My last post about young writing projects turned my mind towards thinking about another small obsession of mine: maps. Historical maps, speculative maps, fantasy maps. There’s something about maps that fired my imagination as a child and still does today.
Maps are fascinating artefacts. For all their claims to representing the real world, they’re just as surely artistic endeavours that result from a series of choices made on the part of the cartographer; choices like naming and colour and notation. Like writing, maps embed narratives, can suggest stories. A medieval mappa mundi marries geography and chronology in a weird symbolic system that takes whole scholarly monographs to sort out. The map on an overleaf in a fantasy novel is an enticement and a promise and a one-glance summary. Maps can do all sorts of things.
I doubt my early efforts exploited all of them.
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The more I look at it, the less I’m pleased by my map of Prydain. There are a few errors, and at least one egregious misspelling. After a discussion with Marie (the podcast, remember?), I decided to have another go at it.
I haven’t attempted a “realistic” map, this time; it doesn’t seem appropriate for Prydain, and working out an accurate scale would take much more time than I’m willing to commit. I’ve used the Gough Map of the British Isles as my basis for style and geography. I have no idea why I didn’t think of this before, as the Gough Map’s representation of Wales fits much closer to the geography as described in The Chronicles of Prydain than any modern map. And, of course, I went back to the books to get a better grasp on the relative locations of key places in Prydain.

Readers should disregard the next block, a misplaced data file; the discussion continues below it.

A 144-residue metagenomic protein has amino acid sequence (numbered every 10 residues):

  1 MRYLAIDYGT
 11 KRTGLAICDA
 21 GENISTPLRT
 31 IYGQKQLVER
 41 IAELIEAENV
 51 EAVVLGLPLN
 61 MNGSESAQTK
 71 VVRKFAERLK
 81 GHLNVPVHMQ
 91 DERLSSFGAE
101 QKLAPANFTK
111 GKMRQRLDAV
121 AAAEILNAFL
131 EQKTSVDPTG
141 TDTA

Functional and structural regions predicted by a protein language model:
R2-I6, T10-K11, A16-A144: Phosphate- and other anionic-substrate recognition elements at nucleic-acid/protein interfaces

Thanks to Marie for help with this new map. I drew it the same day as we recorded the podcast.
(Click to embiggen)
This should mark the end of my Prydain output on this blog, but, well, you never know…
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Posted in Maps, tagged Lloyd Alexander, Prydain on December 26, 2011|
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I was never happy with the maps included in the hardcover editions of Lloyd Alexander’s The Chronicles of Prydain. Evaline Ness is a fine artist, but the Prydain maps were rough affairs that changed from book to book, reshuffling locations while erasing others. My own paperback editions don’t include maps, and newer editions drop them as well.
The only other Prydain map I know of lies in The Dictionary of Imaginary Places. While the descriptive text is excellent, as are all the entries in the Dictionary, the actual map is beyond awful. The cartographer places the Marshes of Morva directly west of Caer Dallben, sticks Annuvin south of the Great Avren River, and plunks the Forest of Idris there as well. These placements are completely out of whack, and it seems James Cook hadn’t even paid attention to the entry itself. The map is also, unfortunately, a full-page spread, so there really isn’t an excuse for such sloppiness.
In light of my disappointment with the Dictionary I went searching for a complete map of Prydain. Eventually I stumbled across a post concerning Prydain geography. Lotesse created a composite map from the four extent maps of Prydain to help get a better grasp on the place. After seeing that, I thought: why not draw my own map of Prydain based on Eveline Ness’s maps, Lotesse’s work and my own knowledge of the novels?
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